Sunday, August 11, 2013

Life: a cruise or a crossing?

Read Hebrews 11:1-19

We do not know who wrote the letter to the Hebrews, nor where the people to whom this letter is addressed actually lived. What is clear is that these people had a deep knowledge of the Hebrew Scriptures and were probably members of Jewish communities who came to recognize Jesus as Son of God. We also know that they were being persecuted.

This is the context out of which is born one of the more beautiful passages of Scripture. The eleventh chapter of the letter to the Hebrews presents a reflection on the nature of faith, giving us a definition which has withstood the test of time: “Faith is the assurance of things hoped for, the conviction of things not seen.”

The text goes on to illustrate this definition by presenting various individuals from the Hebrew Scriptures (what Christians call the Old Testament) who were known for the depth of their faith: Abel, Enoch, Noah, Abraham and Sarah, Isaac, Moses and others.

As we read the letter, we realize that the people to whom it was originally written were suffering persecution because of their attachment to Jesus-Christ. The author of the letter goes to great pains to encourage them in perseverance and faithfulness. Reflecting on the example of their ancestors reminds them that they are not alone, that they are not the first to have endured hardships, that they stand in the line of men and women who held on to the truth without wavering.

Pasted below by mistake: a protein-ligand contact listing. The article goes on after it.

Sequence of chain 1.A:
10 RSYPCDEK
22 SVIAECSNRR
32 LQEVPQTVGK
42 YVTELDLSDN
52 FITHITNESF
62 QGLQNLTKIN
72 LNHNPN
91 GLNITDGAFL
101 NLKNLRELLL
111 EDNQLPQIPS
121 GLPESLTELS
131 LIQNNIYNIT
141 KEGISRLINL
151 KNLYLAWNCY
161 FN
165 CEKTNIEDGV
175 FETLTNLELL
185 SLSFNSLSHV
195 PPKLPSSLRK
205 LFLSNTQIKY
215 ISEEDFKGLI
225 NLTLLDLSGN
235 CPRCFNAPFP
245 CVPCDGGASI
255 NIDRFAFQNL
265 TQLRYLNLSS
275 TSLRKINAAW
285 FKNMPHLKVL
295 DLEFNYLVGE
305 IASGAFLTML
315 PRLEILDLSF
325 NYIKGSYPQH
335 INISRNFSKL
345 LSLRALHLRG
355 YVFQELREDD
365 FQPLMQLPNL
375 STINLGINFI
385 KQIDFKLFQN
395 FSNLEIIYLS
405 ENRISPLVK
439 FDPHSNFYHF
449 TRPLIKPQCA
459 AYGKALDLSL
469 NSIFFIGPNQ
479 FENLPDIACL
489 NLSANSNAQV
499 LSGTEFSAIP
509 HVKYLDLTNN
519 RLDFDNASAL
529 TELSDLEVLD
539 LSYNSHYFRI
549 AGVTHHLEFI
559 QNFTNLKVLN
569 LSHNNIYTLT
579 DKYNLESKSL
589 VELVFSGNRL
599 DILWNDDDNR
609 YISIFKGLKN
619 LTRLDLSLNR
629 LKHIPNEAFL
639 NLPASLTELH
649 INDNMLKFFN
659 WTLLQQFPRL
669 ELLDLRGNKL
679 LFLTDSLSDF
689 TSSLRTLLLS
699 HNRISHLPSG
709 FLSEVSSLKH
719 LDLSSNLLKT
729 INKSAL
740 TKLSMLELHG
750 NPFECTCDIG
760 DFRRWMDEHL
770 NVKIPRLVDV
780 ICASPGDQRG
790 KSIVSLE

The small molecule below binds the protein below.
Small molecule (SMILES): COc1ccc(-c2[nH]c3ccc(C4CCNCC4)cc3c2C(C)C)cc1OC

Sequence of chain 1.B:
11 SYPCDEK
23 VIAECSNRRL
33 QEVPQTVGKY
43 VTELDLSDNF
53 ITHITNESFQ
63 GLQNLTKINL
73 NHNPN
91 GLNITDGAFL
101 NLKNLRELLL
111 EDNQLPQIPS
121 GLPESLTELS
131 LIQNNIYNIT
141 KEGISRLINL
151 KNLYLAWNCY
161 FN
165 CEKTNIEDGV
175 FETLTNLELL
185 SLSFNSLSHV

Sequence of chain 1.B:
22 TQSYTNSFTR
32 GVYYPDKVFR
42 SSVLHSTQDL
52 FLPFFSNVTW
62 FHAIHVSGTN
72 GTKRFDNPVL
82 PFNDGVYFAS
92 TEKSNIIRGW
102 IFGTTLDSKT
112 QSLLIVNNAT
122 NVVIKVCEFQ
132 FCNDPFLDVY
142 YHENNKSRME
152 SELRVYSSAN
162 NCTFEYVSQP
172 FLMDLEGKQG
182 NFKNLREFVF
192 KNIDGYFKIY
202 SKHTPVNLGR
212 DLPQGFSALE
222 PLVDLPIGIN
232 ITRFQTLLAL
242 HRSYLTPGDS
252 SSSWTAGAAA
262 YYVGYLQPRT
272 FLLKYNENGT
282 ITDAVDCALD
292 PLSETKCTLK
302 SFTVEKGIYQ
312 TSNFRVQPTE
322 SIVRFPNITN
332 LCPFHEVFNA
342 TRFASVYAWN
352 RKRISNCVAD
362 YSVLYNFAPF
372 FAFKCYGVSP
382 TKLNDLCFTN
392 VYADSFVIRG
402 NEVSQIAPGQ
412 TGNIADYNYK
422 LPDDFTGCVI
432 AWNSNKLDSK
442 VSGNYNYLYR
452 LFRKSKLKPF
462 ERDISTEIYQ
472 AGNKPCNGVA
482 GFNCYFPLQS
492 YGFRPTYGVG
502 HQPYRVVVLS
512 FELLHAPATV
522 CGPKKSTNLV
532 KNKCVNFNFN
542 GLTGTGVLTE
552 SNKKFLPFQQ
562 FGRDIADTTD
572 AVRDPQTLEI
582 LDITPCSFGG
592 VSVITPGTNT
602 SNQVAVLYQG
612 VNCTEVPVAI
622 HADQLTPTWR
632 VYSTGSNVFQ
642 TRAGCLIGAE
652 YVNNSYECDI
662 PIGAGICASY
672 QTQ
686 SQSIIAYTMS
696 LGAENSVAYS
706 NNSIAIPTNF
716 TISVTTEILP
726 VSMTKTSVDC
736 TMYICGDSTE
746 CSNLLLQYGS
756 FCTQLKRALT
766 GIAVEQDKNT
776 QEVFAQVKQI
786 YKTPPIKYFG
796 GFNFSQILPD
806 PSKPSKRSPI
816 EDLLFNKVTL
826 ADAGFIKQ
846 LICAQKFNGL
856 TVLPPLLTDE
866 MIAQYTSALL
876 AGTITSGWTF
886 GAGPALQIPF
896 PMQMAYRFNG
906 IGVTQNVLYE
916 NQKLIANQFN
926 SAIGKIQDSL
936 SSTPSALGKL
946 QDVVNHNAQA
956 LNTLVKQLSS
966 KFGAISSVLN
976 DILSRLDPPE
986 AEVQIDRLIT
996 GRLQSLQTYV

Many of us count among our ancestors men and women who left their native land to emigrate to a world unknown to them. Leaving all possessions, crossing oceans for an unknown shore, starting over in a land where everything needed to be done, they certainly showed themselves to be possessed of that “assurance of things hoped for,” of that “conviction of things not seen” which Scripture calls faith.

Today, many of us enjoy holidays on cruise ships that go around in a circle, stopping here and there to satisfy our curiosity for things new and unusual. We complain quickly if the service is inadequate, if the food is not to our liking, if the weather does not cooperate. How different is this from the crossing our ancestors made, often in terrible conditions, yet with hope in their hearts. Do we live our lives as if we were on a cruise, simply for the enjoyment of it, quick to curse the difficulties of the day? Or do we understand ourselves to be on a journey, a crossing towards our ultimate home?


Our ancestors' journey towards a new land can be for us a symbol of life itself. For we all journey towards a promised land that has been gained for us through Jesus the Christ. Faith allows us to endure all manner of struggle and trial, for we know that, in the end, all things work out for the good of those who love God. May the faith that emboldened the readers of the letter to the Hebrews shine forth in our own lives still today.

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